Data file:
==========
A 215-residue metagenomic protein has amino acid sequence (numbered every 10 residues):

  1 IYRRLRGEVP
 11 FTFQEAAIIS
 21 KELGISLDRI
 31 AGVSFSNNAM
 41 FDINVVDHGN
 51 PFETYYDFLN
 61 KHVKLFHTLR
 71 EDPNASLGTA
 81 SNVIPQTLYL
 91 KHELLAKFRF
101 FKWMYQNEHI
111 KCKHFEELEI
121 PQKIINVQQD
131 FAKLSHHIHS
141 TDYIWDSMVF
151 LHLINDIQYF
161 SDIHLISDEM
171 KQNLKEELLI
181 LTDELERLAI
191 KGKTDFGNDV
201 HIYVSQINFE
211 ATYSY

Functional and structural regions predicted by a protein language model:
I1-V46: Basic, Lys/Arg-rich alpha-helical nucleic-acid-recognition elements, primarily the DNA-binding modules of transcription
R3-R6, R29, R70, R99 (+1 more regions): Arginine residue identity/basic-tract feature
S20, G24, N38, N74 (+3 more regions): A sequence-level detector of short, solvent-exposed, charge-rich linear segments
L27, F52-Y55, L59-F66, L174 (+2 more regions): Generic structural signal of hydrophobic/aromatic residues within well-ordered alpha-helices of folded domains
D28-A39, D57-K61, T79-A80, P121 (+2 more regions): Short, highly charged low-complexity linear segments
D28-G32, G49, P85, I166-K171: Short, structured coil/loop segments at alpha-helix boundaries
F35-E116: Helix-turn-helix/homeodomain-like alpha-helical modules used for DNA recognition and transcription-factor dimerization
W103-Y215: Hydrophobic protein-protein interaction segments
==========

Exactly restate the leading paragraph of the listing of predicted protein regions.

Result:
A 215-residue metagenomic protein has amino acid sequence (numbered every 10 residues):